This article will explore how to stay above the line and positive in the midst of office politics to protect yourself and your career.
What is office politics?
It is the use or abuse of power within a workplace. You can be a positive or a negative office politician. Remember all office politicians are people – each with their own strengths and weaknesses. I particularly like the work of Marie McIntyre, who wrote the book, ‘The secrets to winning at office politics’. Much of what I have to say here is attributed to Marie. She says that we all need to develop political intelligence or political IQ. I agree that you need to develop your political IQ so that you can get what you want via influence, without impacting on others in a detrimental way.
Marie’s research has found some Organisational Facts of Life (OFOL) outlined here.
OFOL #1. Organisations are not democracies.
OFOL #2. Some people have more power than others.
OFOL #3. Virtually all decisions are subjective.
OFOL #4. Your boss has control over much of your life.
OFOL #5. Fairness is an impossible goal.
We tell our children that life’s not fair. However, somehow we let these things press our buttons in the workplace. Office politics affects both you and the organisation in negative ways. Let’s look now at how office politics impacts on the organisation? Marie McIntyre writes about the ways that negative situations impacts on workplaces in terms of communication problems and the way adversaries develop. She also highlights staff morale decreasing and the rise if staff absenteeism, presentism, and turnover issues.
Absenteeism Stress contributes to work absenteeism and costs Australian employers.
Presentism is the term used for when a staff member is present but off task. Presentism costs four more than absenteeism. MBF report that presentism costs Australian employers $25.7 billion per year. On average, six days are lost per employee per year.
If you let the office politics get to you, it will impact on your personal well being. Workplace stress accounts for the longest stretches of absenteeism (MBF quote research from the Nation Health and Safety Commission), which results in health concerns, sick days, burnout and sometimes ‘becoming the problem’.
Tension is who you think you should be. Relaxation is who you are. ~ Chinese Proverb
Now how do we survive and thrive within the environment of office politics?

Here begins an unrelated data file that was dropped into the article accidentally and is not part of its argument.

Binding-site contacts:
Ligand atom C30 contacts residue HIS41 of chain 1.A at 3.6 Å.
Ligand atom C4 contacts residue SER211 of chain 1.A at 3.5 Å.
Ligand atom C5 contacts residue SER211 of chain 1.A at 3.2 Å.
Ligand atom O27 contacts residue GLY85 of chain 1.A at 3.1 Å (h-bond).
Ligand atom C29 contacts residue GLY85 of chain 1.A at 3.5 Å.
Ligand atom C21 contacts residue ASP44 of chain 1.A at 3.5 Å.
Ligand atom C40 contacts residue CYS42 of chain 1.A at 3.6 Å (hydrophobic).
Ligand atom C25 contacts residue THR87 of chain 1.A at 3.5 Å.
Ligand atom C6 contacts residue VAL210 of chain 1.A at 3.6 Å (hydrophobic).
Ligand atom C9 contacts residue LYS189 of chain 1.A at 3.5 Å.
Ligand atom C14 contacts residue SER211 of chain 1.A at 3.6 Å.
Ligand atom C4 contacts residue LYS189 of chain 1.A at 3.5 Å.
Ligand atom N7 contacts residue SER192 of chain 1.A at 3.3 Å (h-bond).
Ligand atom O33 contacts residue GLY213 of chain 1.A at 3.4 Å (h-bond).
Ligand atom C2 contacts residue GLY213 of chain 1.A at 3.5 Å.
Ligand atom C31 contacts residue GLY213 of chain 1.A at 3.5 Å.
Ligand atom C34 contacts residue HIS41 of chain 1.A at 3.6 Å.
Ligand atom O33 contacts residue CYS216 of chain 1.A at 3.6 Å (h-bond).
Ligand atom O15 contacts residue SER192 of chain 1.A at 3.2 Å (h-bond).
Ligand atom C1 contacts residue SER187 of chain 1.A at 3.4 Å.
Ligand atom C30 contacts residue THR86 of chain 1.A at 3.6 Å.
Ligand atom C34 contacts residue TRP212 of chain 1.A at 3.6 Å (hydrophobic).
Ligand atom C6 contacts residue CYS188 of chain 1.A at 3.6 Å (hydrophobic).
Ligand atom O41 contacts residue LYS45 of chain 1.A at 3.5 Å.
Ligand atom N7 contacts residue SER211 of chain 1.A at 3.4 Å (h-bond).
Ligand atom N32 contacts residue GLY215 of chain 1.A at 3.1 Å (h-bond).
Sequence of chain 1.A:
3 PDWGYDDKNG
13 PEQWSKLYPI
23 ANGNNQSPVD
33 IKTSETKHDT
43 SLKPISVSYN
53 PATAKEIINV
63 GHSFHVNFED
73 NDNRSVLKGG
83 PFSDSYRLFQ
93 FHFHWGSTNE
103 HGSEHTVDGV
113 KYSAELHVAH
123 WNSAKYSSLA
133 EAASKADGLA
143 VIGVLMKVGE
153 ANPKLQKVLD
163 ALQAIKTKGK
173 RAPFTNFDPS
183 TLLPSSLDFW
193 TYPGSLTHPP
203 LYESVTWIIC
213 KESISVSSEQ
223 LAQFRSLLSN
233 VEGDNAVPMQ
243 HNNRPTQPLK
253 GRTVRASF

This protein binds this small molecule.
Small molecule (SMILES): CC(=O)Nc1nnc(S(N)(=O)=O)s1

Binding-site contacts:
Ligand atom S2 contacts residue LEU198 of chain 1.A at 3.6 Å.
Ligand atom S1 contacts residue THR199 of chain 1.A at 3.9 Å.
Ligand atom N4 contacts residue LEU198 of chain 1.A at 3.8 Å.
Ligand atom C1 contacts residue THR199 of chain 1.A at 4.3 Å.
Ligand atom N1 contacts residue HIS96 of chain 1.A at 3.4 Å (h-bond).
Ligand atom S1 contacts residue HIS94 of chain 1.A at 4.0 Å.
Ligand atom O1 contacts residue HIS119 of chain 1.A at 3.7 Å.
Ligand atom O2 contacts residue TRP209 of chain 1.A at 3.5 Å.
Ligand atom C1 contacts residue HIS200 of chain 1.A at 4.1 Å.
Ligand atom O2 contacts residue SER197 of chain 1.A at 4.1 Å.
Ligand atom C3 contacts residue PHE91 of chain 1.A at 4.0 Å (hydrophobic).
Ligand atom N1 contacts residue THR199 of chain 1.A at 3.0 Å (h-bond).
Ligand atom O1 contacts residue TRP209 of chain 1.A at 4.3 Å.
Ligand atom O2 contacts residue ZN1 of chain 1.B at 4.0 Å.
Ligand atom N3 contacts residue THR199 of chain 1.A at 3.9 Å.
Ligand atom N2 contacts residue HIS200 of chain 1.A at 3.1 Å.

I’d like to talk about ways of looking after yourself and preserving your well being, your reputation, and your career growth. Remember that attitude is everything.
‘Attitude is a little thing that makes a big difference’ ~ Winston Churchill
Marie found three kinds of adversaries that we can come across in the workplace. She has categorised them as follows:
- Focused– you’re in their way.
- Emotional – child like needs, no control , and
- Vengeful – out to get you personally – act behind your back.
You need to protect yourself and you will respond differently to each one.
Marie McIntyre has found successful people use these strategies
- Set goals and focus on them – avoid distractions.
- Recognise power relationships and turn negatives into positives.
- Increase influence by building positive relationships, and
- Deliver more than the minimum.
Use protective strategies to ensure that you don’t get too stressed.
Consider ways to help yourself to look after your well being. One tool I often use myself, and I referred to in Part 1 of this program, is what I call ‘Stay above the line’. I have this written on my fridge with a whiteboard marker, and whenever I delve into negativity, I remind myself to stay above the line. You can choose your response. If you stay above the line, you will have high leverage. If you indulge below the line you reduce your personal power and leverage. You create a situation where you have given your power away and are waiting for something to happen (wishing is passive).
Here it is for you.
Stay above the line.
Think of solutions,
Look for lessons
Keep your personal power.
Give away power (be a victim).
“Only those who risk going too far can possibly find how far they can go.” ~ T. S. Eliot
When the time is right for you to take more action, you are welcome to make contact with me.
If you need information and support more urgently than this article provides, you are welcome to email me. Bye for now, Leanne